They used to say: “the consumer is king”, however this is not always the case. For example, our ability to negotiate with retailers on the grounds of price has gone, with so many national chains “templating” pricing structures and allowing their staff very little discretion. Gone is the opportunity to barter, to achieve and win one’s own bargain, and by doing so satisfy something deep within the consumer’s mind. This is a mindset that dates back to the earliest days of civilisation, when man first discovered that mutually-beneficial trade is more rewarding than conflict.
The truth is, consumers are often faced with product, service and pricing bewilderment when they confront the wide array of options available to satisfy their needs. This isn’t strictly a bad thing. We certainly don’t want to go back to the Henry Ford adage of “you can have any colour of as long as it’s black”.
Another very real problem facing modern consumers is that they genuinely have a difficulty in deciding between what is on offer. This has given rise to the price comparison industry where computers do the hard work to level the playing field for the consumer. Ultimately both consumer and producer pay for that service one way or another.
Then there’s Schwartz’ “paradox of choice”. Presented with high levels of choice, our purchasing behaviour tends to be depressed, not elevated. We’ve all gone to a restaurant and been confronted with a bewildering array of dishes, only to make a rushed choice as the waiter attends the table and presses for an order.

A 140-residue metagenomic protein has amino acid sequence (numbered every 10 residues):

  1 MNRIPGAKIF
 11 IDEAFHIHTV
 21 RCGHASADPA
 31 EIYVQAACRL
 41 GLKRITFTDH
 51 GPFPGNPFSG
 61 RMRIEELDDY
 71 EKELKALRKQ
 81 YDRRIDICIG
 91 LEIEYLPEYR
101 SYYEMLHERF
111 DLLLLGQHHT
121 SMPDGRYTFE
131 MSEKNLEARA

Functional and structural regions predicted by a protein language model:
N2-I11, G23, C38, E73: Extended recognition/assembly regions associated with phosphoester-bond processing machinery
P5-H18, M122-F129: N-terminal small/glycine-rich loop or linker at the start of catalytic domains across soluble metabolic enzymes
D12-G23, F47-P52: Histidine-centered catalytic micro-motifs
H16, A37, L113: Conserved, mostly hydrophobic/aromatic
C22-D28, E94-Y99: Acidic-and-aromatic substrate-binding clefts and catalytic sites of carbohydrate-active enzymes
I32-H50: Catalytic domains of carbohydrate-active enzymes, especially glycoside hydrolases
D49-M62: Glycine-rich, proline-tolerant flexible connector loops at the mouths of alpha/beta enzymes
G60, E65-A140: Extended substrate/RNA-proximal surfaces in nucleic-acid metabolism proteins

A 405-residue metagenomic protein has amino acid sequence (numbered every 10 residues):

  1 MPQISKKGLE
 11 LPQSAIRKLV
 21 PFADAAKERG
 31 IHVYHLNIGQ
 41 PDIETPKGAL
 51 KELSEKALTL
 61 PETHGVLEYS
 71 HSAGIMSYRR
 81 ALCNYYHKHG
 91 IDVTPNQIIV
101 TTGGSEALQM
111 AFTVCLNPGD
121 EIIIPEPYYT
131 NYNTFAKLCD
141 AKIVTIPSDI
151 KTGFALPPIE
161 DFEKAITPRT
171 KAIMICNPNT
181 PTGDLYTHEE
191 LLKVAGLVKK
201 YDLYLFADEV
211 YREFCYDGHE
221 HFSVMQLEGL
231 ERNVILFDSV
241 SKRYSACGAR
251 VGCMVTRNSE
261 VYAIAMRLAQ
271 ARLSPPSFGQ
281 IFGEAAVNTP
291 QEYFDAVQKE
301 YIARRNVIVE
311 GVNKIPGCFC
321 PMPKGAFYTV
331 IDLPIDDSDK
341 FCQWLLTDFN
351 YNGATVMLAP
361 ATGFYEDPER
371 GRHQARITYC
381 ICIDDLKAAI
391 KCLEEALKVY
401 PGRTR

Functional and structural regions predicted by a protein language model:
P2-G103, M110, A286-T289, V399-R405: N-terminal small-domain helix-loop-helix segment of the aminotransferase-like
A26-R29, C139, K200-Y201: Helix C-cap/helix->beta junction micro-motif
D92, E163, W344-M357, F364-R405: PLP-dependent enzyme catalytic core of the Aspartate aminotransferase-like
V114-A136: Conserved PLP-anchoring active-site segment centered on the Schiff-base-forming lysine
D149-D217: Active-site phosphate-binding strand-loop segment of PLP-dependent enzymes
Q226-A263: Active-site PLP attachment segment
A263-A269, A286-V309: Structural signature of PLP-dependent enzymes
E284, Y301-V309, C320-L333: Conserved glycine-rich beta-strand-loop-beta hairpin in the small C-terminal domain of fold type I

Consumer choice is about enabling customers to discriminate when choosing. The “USP” is often less important than like-for-like comparisons. It is through this process that consumers apply their own values, principles and decision-making processes, which they continually developed throughout their lives. It is this “customer centeredness” that many organisations fail to understand.
We now live in a fast-paced, information-focused, discriminating consumer society, where we have gone beyond goods and services as simple social functions necessary for survival. Instead they reflect personal power and self-expression, where consumers make active choices that are as unique to them as they may appear idiosyncratic to companies. Consumers need information in the right way, in the right measure, and in a way that is comparable to that from competing products.
Consumer choice is not defined by the choices that are on offer, but by the sheer buying power of customers, so we need to be very careful that what we provide is the best. Ultimately, the modern consumer needs balance of information, respect for their integrity, a basis for comparison, and opportunities in the transaction to negotiate and satisfy those primal instincts that we all have.
Good companies have this as part of their DNA, whilst others muse about it, but rarely put it into practice. However you cut it, avoiding consumers will eventually catch up with the companies that see consumers as “closures” rather than people.
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